The pot of money will be handed out over three years, and is managed by Waste and Resources Action Plan (WRAP) on behalf of the Department of Environment, Food and Rural Affairs (DEFRA).
WRAP said that the fund would give private businesses, local authorities and social enterprises economic support for developing so-called ‘demonstration projects’ to showcase good practice and further encourage food waste collection services from English businesses.
The project will support greater recycling of food waste by anaerobic digestion and improved provision of recycling services to businesses, in particular small to medium sized enterprises (SMEs).
Collection schemes eligible for the fund are those servicing commercial buildings such as restaurants, hotels and catering firms, as well as public sector organisations such as council offices and other public sector buildings.
Healthy interest in scheme
Linda Crichton, head of collections and quality at WRAP, who oversees the fund, said: “There has been a good level of interest expressed during the development of this fund.
“The maximum value of a grant under this current round will be £100,000 per applicant, and this can be used towards capital items such as vehicles, collection bins and caddies, or for labour and overheads costs.”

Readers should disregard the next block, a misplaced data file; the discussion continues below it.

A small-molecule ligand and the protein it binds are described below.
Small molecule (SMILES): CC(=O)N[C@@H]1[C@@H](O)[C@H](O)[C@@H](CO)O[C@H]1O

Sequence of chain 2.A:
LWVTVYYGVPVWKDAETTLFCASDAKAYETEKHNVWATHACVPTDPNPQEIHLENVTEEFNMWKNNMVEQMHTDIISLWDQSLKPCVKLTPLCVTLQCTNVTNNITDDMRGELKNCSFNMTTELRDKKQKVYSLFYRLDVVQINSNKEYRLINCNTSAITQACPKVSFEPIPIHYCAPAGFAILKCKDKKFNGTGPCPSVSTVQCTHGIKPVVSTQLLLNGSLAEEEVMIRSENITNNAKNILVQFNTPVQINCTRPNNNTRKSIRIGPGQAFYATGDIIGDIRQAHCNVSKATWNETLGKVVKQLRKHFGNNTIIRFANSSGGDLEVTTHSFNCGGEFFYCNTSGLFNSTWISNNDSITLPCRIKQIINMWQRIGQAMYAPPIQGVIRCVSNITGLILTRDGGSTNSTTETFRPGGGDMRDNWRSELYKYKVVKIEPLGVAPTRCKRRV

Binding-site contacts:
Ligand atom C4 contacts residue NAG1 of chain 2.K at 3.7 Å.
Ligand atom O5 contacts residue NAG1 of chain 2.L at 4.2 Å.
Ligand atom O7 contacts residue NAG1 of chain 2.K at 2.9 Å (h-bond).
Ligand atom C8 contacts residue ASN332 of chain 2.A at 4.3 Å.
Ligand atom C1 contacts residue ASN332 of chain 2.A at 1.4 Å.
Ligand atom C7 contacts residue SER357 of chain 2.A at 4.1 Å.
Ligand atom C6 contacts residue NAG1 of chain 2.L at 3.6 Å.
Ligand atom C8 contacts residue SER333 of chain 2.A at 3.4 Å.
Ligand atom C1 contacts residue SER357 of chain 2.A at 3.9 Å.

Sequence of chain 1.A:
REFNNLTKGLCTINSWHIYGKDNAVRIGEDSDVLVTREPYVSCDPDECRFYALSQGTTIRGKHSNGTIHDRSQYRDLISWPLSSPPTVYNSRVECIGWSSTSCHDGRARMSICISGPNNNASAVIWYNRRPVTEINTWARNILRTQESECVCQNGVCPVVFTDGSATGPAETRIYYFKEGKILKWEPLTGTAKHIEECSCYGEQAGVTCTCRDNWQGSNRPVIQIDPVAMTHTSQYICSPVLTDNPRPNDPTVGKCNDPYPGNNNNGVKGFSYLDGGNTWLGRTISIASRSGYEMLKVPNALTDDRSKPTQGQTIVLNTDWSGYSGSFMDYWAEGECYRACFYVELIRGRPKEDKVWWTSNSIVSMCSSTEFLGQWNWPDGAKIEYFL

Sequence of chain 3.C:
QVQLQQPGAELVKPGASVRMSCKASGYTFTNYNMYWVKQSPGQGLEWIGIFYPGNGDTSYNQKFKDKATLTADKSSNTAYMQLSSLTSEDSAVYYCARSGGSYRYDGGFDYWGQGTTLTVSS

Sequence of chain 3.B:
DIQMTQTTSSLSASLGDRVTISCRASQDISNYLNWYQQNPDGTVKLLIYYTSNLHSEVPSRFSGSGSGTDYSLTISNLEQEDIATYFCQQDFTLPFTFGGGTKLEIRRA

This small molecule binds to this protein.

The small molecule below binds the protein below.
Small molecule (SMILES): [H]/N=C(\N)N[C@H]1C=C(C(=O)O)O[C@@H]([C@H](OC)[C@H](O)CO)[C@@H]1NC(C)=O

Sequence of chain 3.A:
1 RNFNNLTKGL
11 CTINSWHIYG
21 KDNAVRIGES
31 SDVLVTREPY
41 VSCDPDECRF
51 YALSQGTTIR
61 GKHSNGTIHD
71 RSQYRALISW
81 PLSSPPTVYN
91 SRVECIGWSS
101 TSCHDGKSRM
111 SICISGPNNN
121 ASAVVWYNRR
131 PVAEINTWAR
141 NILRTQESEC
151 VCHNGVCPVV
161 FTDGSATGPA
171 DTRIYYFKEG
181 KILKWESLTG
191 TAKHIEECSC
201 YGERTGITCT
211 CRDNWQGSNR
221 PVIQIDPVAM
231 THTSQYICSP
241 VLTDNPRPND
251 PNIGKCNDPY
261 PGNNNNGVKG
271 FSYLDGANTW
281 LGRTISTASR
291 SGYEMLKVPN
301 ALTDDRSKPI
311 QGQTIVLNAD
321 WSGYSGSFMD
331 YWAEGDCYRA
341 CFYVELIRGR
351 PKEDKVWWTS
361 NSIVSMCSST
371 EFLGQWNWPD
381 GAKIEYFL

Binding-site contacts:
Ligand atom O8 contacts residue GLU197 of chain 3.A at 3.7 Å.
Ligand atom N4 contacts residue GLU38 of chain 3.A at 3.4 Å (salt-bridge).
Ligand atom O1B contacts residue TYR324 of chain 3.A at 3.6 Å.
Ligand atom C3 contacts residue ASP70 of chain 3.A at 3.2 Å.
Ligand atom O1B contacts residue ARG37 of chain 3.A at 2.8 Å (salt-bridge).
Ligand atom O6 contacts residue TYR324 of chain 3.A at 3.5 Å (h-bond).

Crichton added that applications for grants would be assessed against published criteria, and “must demonstrate good practice approaches to collecting business food waste, as well as outlining ways of both reducing service costs and maximizing food waste recycling”.
Collection tonnage targets
Each successful applicant would agree a collection tonnage target with WRAP over the two-year period; the body will work with successful applicants to provide advice on service development and implementation as required.
All food waste collected must be recycled either via anaerobic digestion (AD) or an in vessel composting (IVC) process in England.
Recycling minister, Lord Taylor, said: “This new fund will give businesses and community groups a better opportunity to find ways that actually work for them to keep food out of landfill.
“We know that a one-size-fits-all approach doesn’t work for business waste collection. We need to see innovative solutions put forward that will help set businesses on the path to a zero-waste economy.”